Definition of direct discourse in English:

direct discourse

noun

mainly North American
another term for direct speech
‘The direct discourse of the novel's black speech community and the initial standard English of the narrator come together to form a third term, a truly double-voiced narrative mode.’
  • ‘From this point on, Bontemps does not return to a communal free direct discourse, but instead intersperses individual interior monologues with direct narration and direct discourse.’
  • ‘Verse 11 is a narrative reference to the angel standing on the right side of the altar of incense; v 19 is direct discourse in which the angel identifies himself as Gabriel, the one who stands in the presence of God.’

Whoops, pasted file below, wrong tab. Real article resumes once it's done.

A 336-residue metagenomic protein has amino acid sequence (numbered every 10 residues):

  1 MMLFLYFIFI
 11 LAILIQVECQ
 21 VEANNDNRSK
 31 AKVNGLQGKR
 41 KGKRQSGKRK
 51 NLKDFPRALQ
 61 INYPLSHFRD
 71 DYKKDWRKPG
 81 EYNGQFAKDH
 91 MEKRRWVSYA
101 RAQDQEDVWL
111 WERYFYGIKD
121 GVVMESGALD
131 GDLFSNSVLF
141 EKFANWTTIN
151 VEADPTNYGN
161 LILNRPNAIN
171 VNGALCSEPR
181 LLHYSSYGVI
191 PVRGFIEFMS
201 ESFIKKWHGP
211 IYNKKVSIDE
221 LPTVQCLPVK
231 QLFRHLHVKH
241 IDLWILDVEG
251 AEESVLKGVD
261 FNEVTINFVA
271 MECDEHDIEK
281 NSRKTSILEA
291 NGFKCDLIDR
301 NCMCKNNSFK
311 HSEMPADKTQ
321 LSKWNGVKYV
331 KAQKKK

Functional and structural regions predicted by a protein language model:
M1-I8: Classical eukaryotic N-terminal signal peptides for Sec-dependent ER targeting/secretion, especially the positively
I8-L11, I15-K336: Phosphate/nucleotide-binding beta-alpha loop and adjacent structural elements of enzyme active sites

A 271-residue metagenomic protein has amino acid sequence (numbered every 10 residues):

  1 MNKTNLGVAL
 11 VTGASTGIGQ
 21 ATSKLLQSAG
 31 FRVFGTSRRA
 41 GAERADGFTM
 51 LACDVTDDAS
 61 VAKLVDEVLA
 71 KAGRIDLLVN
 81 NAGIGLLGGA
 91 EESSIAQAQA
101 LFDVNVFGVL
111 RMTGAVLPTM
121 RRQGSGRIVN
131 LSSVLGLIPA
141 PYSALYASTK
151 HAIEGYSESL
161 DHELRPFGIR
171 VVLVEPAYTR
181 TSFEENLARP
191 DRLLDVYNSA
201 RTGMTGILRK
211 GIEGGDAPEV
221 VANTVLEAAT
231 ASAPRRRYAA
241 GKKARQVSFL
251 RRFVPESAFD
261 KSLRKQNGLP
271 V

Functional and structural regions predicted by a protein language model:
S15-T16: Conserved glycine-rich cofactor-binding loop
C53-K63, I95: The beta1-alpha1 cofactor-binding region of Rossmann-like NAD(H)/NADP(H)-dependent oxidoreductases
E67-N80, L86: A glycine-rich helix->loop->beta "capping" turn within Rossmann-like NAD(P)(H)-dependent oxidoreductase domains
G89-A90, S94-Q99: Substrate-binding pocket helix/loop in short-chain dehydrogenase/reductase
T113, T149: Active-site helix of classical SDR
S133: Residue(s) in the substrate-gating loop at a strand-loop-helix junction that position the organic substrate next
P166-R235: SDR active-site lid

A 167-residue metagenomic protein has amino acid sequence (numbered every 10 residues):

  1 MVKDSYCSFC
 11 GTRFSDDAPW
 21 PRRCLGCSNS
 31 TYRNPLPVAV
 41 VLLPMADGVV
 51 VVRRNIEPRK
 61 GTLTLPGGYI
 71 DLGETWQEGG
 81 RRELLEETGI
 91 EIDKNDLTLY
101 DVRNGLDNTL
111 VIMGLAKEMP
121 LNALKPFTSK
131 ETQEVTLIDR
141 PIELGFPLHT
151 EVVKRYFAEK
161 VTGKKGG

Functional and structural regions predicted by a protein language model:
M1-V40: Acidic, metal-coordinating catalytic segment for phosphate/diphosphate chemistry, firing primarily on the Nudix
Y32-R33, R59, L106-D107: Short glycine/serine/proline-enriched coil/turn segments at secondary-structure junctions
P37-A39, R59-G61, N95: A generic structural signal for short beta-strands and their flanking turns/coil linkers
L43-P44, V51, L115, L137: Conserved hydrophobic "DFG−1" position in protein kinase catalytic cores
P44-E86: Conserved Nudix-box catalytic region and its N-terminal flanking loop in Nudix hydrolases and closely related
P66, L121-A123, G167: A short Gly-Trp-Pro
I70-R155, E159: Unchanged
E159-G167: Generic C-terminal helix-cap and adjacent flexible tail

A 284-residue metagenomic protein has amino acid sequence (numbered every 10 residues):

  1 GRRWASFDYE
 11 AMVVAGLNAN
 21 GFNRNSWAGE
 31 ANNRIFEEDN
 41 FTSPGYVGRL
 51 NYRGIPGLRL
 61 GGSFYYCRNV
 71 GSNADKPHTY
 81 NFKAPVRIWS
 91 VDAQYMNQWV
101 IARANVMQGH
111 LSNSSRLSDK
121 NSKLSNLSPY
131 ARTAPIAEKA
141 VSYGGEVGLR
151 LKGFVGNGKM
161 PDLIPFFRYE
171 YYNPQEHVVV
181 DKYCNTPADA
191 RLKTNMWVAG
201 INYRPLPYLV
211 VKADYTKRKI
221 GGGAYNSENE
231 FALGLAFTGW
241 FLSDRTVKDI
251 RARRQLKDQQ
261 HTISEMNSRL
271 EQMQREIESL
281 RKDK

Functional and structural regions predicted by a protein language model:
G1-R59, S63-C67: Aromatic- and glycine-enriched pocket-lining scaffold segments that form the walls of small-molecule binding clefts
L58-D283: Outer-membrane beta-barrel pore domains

• ‘Simon combines direct discourse, indirect discourse, stream-of-consciousness and even quotation from accounting ledgers ‘whose very insignificance, indeed pettiness… give them a sort of strange grandeur and majesty.’’
  • ‘The rule of preserving in indirect discourse the same tense that would be used in direct discourse was introduced into Esperanto by its creator Dr. Zamenhof.’

Pronunciation

direct discourse

/dəˈrekt/ /dəˈrɛkt/ /dīˈrekt disˈkôrs/ /daɪˈrɛkt dɪsˈkɔrs/